Why is it a constant problem to settle the past history? It is a tragedy in a country where justice is not realized properly. Justice is just a theory in the text, In countries that are not realizing it outside of textbooks, one can hardly afford to suffer from the 'duality of the value system', which can not be confidently encouraged by the definition of justice. The definition written in the textbook is not trusted. The core of the problem of pro-Japanese issues is that it is necessary to identify the truth and to recover the real honor of the people who have suffered and were unfairly taken advantage of.

The director may have wanted to put this fundamental feeling into the story of the Japanese colonial period and give it depth. It is also possible that he wanted to rely on the box office formula of 'Assassination' or 'The Age Of Shadows'. But the heart of the problem in Battleship Island is not the inadequacy of the integration of the chinilpa angle in itself, but the failure to integrate it properly into the story, which caused a lot of anger to arouse in the audience.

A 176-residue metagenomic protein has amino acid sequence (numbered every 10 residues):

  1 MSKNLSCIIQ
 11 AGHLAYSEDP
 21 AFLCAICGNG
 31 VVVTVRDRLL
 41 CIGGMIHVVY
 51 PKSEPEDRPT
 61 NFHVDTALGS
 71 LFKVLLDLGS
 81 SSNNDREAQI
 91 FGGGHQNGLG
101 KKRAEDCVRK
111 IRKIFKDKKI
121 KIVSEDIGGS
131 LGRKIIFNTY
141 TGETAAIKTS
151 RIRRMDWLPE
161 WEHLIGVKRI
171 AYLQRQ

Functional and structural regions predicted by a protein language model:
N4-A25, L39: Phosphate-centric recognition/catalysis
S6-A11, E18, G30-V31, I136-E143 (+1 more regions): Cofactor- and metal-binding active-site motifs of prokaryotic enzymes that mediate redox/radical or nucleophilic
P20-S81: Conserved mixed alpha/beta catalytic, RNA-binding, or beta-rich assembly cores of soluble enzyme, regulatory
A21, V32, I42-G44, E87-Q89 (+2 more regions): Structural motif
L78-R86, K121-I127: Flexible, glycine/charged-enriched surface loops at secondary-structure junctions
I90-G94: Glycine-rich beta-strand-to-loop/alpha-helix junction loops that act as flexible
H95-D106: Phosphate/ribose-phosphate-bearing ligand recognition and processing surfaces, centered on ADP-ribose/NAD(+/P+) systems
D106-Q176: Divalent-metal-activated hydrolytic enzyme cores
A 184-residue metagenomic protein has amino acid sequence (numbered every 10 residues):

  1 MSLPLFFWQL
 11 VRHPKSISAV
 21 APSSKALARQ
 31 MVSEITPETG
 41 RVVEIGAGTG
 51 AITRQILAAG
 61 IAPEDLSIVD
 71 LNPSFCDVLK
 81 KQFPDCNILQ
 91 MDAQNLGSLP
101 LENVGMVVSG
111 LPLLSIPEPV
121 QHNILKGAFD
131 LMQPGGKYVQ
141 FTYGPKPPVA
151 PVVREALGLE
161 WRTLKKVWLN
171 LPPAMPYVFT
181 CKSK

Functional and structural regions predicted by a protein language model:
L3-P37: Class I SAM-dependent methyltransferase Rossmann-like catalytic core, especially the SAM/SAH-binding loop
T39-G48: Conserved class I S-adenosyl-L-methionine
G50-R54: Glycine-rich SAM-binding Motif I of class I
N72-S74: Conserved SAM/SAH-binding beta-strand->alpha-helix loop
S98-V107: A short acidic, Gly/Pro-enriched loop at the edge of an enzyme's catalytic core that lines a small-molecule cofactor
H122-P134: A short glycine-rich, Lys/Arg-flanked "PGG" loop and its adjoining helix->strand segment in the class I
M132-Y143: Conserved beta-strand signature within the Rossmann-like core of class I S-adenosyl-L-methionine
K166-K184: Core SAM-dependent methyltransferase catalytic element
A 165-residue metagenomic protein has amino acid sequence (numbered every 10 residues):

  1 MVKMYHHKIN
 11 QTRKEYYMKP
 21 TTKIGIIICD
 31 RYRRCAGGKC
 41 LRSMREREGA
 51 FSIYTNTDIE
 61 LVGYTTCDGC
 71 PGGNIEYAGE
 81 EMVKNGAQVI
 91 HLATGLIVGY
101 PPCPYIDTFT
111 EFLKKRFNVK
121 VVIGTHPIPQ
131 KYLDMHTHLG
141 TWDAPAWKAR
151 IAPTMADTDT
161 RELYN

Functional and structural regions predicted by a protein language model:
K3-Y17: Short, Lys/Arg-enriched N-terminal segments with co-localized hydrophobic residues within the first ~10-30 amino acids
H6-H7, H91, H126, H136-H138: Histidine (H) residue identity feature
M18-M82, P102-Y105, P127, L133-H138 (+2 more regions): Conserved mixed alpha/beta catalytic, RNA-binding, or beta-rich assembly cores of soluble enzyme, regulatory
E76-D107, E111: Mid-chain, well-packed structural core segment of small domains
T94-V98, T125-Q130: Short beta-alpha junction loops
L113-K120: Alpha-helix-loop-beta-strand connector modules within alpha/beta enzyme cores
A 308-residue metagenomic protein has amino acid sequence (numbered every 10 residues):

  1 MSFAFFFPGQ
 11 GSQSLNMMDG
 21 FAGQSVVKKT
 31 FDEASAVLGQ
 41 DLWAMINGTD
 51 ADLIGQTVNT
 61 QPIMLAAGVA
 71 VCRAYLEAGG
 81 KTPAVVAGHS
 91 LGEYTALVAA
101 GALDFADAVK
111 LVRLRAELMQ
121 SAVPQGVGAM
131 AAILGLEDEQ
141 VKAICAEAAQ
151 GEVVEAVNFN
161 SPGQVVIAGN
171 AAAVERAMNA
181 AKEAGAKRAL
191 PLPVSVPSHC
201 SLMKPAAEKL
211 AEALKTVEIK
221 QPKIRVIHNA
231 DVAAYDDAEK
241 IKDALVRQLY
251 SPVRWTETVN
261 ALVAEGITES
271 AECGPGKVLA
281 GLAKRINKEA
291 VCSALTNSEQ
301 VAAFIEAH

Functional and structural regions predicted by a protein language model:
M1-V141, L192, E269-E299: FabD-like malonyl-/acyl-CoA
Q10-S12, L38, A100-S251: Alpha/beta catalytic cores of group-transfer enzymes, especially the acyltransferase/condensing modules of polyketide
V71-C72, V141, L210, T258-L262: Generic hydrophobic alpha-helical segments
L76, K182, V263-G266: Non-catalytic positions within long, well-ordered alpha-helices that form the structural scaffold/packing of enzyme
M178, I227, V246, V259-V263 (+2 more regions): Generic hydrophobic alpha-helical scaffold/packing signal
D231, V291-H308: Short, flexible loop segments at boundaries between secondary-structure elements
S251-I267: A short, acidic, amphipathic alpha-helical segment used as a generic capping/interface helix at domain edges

So why put such an emphasis on the pro-Japanese koreans in the island, without any historical evidence or military records? Is it pure creativity? Also the bloody punishment they faced in the movie and slaining them in front of an audience, is just a cinematic device.

Ryu has given his opinion on this issue:

"There were people who wanted to take advantage and pursue profits. It was a clear historical fact that the pro-Japanese existed (in general). I think it is right to draw decisively about the pro-Japanese wave. I thought it was our duty to point out (the pro-Japanese problem). We need to know that we are hurting ourselves. If I know I'm sick, is not it better to know where it hurts? There is a part of me that wanted closure (something close to this meaning)"

#4- Screen Monopoly